Japanese Olympian addresses global inequality with a career in international aid Japanese Olympian addresses global inequality with a career in international aid
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Japanese Olympian addresses global inequality with a career in international aid

    NHK World
    Correspondent
    Throughout her time on the global sporting stage, Japanese swimmer Imoto Naoko was struck by the inequalities she came across during competition. She had all the equipment and support she needed to succeed -- but some of her rivals couldn't even afford a pair of goggles.

    With the Beijing Winter Olympic Games fast approaching, Imoto wants people to spare a thought for the millions of youngsters worldwide who won't ever get a chance to try most sports, let alone compete at the Olympics.

    Imoto represented Japan at the 1996 Atlanta Olympics. Six years before that, an experience at the 1990 Asian Games in Beijing helped shape her world view.

    Imoto Naoko at Atlanta Olympics
    Imoto Naoko competed at the 1996 Atlanta Olympics.

    "I had an abundance of items that were provided by sponsors. We had everything in terms of coaching and facilities. But rival athletes that I was competing against really didn't have anything, not even goggles. I was struck by the inequality," she recalls.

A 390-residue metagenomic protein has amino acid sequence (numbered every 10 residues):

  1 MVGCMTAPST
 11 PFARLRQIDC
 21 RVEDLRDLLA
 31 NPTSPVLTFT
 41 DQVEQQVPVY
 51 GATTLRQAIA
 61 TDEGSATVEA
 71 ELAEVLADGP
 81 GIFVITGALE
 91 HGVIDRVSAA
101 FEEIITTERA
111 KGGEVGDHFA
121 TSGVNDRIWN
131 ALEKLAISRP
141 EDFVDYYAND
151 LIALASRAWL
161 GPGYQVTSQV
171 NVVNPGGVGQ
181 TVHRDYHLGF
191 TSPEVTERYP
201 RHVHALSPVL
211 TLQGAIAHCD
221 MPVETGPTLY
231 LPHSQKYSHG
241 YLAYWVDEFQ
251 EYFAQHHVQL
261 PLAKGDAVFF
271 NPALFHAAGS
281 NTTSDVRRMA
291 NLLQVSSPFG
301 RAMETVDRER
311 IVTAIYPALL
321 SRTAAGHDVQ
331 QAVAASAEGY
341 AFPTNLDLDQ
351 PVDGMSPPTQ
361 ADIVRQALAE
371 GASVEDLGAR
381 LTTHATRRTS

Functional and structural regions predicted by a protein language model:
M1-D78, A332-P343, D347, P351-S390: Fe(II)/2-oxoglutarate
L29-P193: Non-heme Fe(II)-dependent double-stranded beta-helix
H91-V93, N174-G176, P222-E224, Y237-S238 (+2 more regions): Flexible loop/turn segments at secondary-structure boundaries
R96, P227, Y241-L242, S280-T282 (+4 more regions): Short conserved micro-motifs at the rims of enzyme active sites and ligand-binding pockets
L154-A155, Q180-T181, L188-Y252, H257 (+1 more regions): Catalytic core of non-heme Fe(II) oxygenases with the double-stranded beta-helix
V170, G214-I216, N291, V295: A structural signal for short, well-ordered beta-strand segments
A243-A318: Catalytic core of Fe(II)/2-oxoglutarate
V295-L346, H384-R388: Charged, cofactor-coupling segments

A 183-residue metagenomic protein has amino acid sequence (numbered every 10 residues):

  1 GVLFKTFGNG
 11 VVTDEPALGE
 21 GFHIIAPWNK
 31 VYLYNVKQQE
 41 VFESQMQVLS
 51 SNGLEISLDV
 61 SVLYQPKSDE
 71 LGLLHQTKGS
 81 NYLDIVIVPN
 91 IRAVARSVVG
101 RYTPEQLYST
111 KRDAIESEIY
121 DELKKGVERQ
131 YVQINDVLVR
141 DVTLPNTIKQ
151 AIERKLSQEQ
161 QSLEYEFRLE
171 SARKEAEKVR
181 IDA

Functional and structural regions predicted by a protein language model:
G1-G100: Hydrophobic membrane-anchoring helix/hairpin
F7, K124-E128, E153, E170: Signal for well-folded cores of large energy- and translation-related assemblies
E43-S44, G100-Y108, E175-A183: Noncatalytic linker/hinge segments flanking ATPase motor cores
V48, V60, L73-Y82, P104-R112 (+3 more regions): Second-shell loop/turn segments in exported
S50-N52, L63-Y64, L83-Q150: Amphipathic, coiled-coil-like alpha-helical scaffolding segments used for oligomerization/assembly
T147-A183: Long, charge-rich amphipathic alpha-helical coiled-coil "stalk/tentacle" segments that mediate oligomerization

International aid work

    What she saw in the pool inspired Imoto to achieve another dream: working as an international aid worker. That is her chosen path after retirement from sport.

    Since joining UNICEF in 2007, she has been involved in various projects to help children affected by poverty, conflict and natural disasters. Those children do not normally have access to equipment, but Imoto wants to encourage them to play sports nonetheless.

    "I think sports are very important and I hope that the power of sports will be extended to these people who suffer," she says.

    Imoto Naoko
    Imoto Naoko has worked with UNICEF in Mali, Haiti, and Greece

    Barriers to competition

    Imoto says she looks forward to watching a new generation of athletes at the Beijing Winter Games. At the same time, she will be thinking of the young athletes who haven't been able to get there due to circumstances beyond their control.

    That includes athletes from Afghanistan who fled the nation after the government was overthrown by the Taliban, and others who may have missed qualifying events because of civil unrest or war.

    "I would like the athletes and the viewers to really pay attention to the backgrounds of the competitors so we can really feel what's happening in the world and feel the message for unity and solidarity," she says.

    Interview with Imoto Naoko
    Imoto Naoko says inequality means some young athletes won't have the opportunity to compete at the Olympic Games.

    When Imoto saw the inequality that existed in sport, she took action. She hopes to inspire others to do the same. "It's all of our responsibility to convey the message of peace and how much we care about the world. We need to think about people who are suffering in conflicts and others who are being denied their human rights."